CTA and the provincial trucking associations make it their business to try and work in co-operation with government where possible. We always attempt to promote constructive dialogue, to understand th...
CTA and the provincial trucking associations make it their business to try and work in co-operation with government where possible. We always attempt to promote constructive dialogue, to understand the complexities that governments must contend with and offer practical solutions. We are not given to knee-jerk criticism. But, as 2007 draws to a close, the trucking industry’s patience is being tested on a number of fronts and recent developments on some key issues are fueling cynicism over the value of government commitments.
Take the Windsor-Detroit border situation. A joint press release issued at the end of November by Transport Canada and the US Department of Transportation contained yet another announcement about the importance of the Windsor-Detroit crossing. It highlighted the fact that Lawrence Cannon, Canada’s Minister of Transport, Infrastructure and Communities, and US Secretary of Transportation, Mary Peters, had signed a Memorandum of Cooperation (MOC) to maintain a high priority on the development of enhanced capacity of the border crossing infrastructure in the Detroit-Windsor region. According to the press release, the MOC follows the direction given at the North American Leaders’ Summit on Aug. 21, 2007, in Montebello, Quebec, by the Prime Minister of Canada and the President of the United States.
Fine. And, I suppose we must take some solace in the statement from the minister that “…the Government of Canada is committed to developing additional border capacity along the Windsor-Detroit corridor. It is a crucial support to the continued growth of the economies of Canada and the United States.”
Secretary Peters echoed similar sentiments:”Providing new capacity at this critical crossing will strengthen our economies, cut congestion, and improve the flow of goods and people that define the special relationship between our two nations.”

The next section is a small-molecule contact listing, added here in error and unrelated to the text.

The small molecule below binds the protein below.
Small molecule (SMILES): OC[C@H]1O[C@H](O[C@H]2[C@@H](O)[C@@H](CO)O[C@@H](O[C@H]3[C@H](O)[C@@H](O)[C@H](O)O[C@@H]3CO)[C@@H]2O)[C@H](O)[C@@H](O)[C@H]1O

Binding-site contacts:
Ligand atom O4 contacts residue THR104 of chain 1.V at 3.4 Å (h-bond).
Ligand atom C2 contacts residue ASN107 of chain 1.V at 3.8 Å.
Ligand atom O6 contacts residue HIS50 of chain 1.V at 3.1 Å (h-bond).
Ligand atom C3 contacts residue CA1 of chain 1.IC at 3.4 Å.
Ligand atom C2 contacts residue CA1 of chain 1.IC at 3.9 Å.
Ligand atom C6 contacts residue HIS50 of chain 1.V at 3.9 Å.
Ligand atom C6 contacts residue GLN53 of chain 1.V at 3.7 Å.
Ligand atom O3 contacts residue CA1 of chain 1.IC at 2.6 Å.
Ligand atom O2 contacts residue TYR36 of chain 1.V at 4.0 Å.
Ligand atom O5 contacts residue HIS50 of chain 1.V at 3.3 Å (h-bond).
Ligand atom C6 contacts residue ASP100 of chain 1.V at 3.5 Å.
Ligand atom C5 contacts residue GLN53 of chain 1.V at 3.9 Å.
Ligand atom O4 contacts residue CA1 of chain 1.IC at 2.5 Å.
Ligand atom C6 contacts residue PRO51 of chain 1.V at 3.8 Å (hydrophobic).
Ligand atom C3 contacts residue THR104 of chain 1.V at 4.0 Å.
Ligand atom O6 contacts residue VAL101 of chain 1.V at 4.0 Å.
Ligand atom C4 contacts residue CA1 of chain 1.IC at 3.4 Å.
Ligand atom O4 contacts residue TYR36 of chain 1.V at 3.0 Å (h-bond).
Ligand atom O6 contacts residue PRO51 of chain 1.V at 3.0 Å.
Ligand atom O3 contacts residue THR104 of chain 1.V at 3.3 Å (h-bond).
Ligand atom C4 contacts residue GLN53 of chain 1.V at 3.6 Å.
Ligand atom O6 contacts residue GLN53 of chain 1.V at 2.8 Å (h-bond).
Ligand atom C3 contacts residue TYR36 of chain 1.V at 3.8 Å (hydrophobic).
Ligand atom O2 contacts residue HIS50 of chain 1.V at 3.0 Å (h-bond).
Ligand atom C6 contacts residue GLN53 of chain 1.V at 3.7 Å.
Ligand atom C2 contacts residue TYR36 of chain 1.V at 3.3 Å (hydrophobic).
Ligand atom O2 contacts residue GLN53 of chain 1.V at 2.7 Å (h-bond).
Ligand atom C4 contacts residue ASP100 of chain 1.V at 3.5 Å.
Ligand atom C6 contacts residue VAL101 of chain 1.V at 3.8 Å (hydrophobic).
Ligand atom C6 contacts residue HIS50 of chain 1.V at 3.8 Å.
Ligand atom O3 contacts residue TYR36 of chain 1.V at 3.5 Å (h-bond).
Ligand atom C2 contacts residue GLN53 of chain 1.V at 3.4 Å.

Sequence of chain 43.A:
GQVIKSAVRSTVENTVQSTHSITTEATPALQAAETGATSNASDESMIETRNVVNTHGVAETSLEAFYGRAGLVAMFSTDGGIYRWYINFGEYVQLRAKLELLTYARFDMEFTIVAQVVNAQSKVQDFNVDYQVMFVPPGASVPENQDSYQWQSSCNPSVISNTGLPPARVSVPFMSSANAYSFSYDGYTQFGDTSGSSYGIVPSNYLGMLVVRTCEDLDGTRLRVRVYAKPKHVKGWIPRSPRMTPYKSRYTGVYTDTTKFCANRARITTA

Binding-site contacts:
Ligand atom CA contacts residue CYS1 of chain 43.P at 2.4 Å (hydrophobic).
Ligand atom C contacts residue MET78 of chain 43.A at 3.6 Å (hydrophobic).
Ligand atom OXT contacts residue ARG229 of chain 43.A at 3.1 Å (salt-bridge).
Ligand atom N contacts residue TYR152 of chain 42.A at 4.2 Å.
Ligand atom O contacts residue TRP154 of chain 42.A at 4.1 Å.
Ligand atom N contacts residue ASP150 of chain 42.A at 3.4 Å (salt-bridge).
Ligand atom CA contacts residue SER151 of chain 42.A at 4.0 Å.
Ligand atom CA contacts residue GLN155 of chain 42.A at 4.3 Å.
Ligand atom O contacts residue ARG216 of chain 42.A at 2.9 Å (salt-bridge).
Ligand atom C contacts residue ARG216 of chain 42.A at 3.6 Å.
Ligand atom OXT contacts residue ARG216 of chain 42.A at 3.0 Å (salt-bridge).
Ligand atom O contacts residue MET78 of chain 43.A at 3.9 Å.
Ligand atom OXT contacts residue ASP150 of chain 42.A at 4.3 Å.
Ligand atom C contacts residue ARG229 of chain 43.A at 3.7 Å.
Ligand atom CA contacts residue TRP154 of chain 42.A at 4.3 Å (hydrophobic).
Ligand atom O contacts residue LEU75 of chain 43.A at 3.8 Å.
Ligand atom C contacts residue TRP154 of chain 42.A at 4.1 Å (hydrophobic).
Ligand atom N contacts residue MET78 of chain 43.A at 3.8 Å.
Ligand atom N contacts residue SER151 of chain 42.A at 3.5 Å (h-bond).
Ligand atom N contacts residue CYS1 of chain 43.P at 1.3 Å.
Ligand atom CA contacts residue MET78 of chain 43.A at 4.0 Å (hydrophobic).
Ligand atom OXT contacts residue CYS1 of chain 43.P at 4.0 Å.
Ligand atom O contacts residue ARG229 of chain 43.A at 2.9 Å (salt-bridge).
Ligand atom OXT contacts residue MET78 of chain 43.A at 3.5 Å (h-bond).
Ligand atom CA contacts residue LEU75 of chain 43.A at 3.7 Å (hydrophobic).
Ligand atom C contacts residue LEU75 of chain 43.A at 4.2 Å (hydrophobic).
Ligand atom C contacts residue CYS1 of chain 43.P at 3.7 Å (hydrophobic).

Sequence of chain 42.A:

Moreover, I would be among the first to acknowledge that with three levels of government on both sides of the border involved, not to mention the various self-interests at play, this is a difficult file politically.
But, if I had a dollar for every time a politician told us how important a second crossing at Windsor-Detroit is to Canada’s future…
Buried in the backgrounder accompanying the joint press release is the statement: “Detailed evaluation of (the specific crossing) options will lead to identification of a single pre- ferred alternative by the spring of 2008.The environmental assessment documentation will be submitted for approval by governmental authorities by late 2008 with formal approvals expected in 2009.”
The deadline for announcing the preferred crossing has changed numerous times over the years. Most recently it was supposed to be before the end of 2007. This was one deadline we had hoped would be met. Without it, everything else gets backed up further.
Another case in point is the most recent debacle over the adoption (or lack thereof) of the “new” federal hours-of-service standards by certain provinces. The hours-of-service regulations are not perfect; they never will be. But, the fact is that all the provincial governments had committed to adopting and enforcing the federal standards by the end of 2007 -for both intra-and extra-provincial carriers. Few have. But more worrisome, is that fact that a handful of the provinces, in what appears to be some sort of regional pact or understanding have indicated that collectively or individually they are not inclined to adopt the federal rules (which took over a decade to develop) intra-provincially; or to impose them on all vehicles exceeding the National Safety Code weight threshold. Indeed, it appears that these provinces are receptive to having entire sectors whose principle business may not be trucking, but who operate trucks nonetheless, exempted from the federal standards.
The hours-of-service standard, is arguably the most important of the National Safety Code (NSC) standards. It is certainly the one that has the most implications for carrier operations and productivity. The trucking industry has had to make the necessary adjustments to its operations to take account of the new rules. This has not been easy. It has been a costly venture. But, the industry did it. It had to. And while there is still bound to be problems and issues, the industry has little stomach to re-open things at this early stage.
Moreover, the industry cannot countenance an hours-of-service regime where some carriers by virtue of where they are based, or the GVW of their vehicles, or the scope of their operations will be able to operate under different rules than others. It cannot risk the chances of achieving reciprocity on safety ratings with the United States because some provinces choose not to follow the NSC. And, its trucks and drivers cannot be the only ones that have to comply with the tougher new rules. It was after all supposed to be about safety.
I hope that in the coming months, things will work themselves out on both of these issues. I would like nothing more. Commitments are extremely important to motor carriers. When they are unable to meet their commitments, carriers’ businesses immediately suffer. All levels of government must realize that when they do not meet their commitments, we all suffer. •
-David Bradley is president of the Ontario Trucking Association and chief executive officer of the Canadian Trucking Alliance.
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